My dad’s accident had another effect which spurred on the writing of this novel: a lifelong interest in the idea of history and what it means to remember – to bury something in your mind so deeply that it becomes a part of you. This manifested itself in a passion for medieval literature that became the subject of my PhD. What fascinated me about the fourteenth century was that it was an age of true crisis, one of the few moments in history when the human race teetered on the edge of extinction as a result of the Black Death. And yet in the literature of the period, it was hardly ever mentioned. It was a strange, blank space, as if the poets of the age were struck by amnesia. I was also fascinated by the fact that despite the devastation, when scholars write about the effects of the Black Death, many of them are seen as positive: the social upheaval led to wage increases and a consolidated sense of English identity, even the resurgence of English poetry, in general. For those who survived the crises of the fourteenth century, the terrible loss of human life, there was hope.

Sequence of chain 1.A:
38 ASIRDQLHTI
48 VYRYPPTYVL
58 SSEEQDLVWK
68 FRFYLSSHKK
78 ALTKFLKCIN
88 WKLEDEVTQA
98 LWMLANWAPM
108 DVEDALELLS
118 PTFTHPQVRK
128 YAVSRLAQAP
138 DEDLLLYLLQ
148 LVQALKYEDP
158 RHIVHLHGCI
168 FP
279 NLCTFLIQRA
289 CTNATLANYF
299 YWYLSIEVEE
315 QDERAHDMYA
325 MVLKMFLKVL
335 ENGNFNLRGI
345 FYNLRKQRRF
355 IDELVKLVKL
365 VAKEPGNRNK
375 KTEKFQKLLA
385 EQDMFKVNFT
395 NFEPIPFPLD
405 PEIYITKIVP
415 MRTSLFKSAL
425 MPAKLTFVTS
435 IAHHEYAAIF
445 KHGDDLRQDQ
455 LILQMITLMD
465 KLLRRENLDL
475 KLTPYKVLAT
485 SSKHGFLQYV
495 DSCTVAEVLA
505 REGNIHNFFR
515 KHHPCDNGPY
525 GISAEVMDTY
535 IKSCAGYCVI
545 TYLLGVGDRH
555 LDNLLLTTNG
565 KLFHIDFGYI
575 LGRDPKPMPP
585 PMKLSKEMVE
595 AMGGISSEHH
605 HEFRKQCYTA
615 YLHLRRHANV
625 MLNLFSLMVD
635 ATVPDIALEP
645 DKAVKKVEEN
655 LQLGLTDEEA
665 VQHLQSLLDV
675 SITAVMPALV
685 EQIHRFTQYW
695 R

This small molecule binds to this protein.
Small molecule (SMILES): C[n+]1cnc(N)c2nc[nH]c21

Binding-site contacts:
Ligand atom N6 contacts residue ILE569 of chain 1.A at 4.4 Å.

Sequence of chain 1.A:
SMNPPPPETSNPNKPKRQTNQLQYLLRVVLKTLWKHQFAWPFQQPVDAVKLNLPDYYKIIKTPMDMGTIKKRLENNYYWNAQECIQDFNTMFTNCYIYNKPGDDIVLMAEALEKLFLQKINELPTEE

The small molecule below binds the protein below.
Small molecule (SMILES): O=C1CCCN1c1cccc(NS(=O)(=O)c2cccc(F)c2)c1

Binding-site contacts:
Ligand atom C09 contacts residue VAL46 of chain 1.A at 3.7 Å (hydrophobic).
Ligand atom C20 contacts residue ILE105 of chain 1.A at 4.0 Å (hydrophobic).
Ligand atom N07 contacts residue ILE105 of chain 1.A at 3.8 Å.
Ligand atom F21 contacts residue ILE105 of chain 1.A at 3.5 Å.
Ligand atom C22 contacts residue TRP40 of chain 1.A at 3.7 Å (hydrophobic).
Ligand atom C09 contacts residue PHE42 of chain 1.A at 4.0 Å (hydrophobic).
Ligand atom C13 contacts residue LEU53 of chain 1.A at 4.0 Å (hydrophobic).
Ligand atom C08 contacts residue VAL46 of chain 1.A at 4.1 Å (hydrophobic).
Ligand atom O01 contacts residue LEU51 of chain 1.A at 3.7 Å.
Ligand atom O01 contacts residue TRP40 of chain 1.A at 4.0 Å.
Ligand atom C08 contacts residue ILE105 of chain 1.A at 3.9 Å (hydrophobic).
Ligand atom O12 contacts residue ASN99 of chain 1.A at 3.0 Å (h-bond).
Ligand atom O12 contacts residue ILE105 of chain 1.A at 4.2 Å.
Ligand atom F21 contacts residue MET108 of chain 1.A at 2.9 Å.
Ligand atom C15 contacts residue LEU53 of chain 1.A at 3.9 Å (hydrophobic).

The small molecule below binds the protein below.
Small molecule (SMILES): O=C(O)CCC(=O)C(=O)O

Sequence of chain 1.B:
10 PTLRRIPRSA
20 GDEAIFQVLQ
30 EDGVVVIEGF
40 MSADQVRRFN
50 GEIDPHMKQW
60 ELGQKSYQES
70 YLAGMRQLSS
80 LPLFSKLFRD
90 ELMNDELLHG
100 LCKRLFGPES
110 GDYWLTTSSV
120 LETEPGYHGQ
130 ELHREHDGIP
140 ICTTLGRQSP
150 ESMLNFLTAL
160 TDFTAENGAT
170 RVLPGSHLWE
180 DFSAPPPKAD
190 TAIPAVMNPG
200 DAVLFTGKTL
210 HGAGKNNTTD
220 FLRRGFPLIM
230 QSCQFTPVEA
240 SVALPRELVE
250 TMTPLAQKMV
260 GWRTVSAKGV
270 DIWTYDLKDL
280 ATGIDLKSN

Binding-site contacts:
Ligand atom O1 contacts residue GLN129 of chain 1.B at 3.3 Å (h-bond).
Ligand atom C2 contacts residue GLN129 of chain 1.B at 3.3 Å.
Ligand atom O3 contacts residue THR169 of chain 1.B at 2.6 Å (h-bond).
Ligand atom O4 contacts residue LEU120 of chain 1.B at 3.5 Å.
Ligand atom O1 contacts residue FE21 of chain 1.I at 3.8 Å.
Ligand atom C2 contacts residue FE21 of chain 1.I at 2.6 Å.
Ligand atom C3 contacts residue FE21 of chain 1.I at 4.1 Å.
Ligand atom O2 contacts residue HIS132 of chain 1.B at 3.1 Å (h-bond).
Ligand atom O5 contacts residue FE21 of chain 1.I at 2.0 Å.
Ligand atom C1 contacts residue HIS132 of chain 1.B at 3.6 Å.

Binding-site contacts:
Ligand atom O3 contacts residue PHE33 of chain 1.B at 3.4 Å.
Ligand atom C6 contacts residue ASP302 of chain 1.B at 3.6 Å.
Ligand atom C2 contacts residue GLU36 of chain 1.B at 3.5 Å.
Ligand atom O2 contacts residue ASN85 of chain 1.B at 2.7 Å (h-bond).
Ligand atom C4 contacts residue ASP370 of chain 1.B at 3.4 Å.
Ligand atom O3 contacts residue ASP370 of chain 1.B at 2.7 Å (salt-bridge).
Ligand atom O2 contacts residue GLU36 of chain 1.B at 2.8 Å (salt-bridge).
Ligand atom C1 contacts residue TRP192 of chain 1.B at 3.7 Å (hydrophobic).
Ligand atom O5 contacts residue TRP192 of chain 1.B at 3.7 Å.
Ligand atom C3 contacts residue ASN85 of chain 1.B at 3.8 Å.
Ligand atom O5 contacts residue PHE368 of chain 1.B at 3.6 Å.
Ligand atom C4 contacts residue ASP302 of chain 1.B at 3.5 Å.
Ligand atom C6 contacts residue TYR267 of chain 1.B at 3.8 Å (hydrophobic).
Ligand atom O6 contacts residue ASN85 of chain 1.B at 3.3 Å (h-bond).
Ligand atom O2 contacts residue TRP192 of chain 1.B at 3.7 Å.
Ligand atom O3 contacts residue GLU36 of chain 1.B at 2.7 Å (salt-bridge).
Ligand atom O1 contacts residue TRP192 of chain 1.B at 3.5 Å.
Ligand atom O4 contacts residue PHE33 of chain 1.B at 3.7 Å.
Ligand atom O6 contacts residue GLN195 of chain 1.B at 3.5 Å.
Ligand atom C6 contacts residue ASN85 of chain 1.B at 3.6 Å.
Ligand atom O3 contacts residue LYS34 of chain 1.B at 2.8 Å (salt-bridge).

The stories of the fourteenth century resonated for me with the current narratives of massive upheaval that we regularly hear today—economic frustration and international instability, the rise of global health scares such as Ebola virus in 2014, the Zika virus and of course, shockingly Covid-19 at the present moment—the fear of ecological tipping points already passed and the simultaneous hesitation to acknowledge this might be true. There is a sense that we are living through our own age of crisis.

What did you learn from The Migration

In The Migration I wanted to draw together these two threads, personal and societal trauma. But rather than following a narrative of apocalypses, I wanted to find a way to cast these transitions in a more hopeful light, recognizing how difficult it can be to leave behind a way of life but also searching for a way to understand that who we are, what we are is always in transition and always has been, as history attests.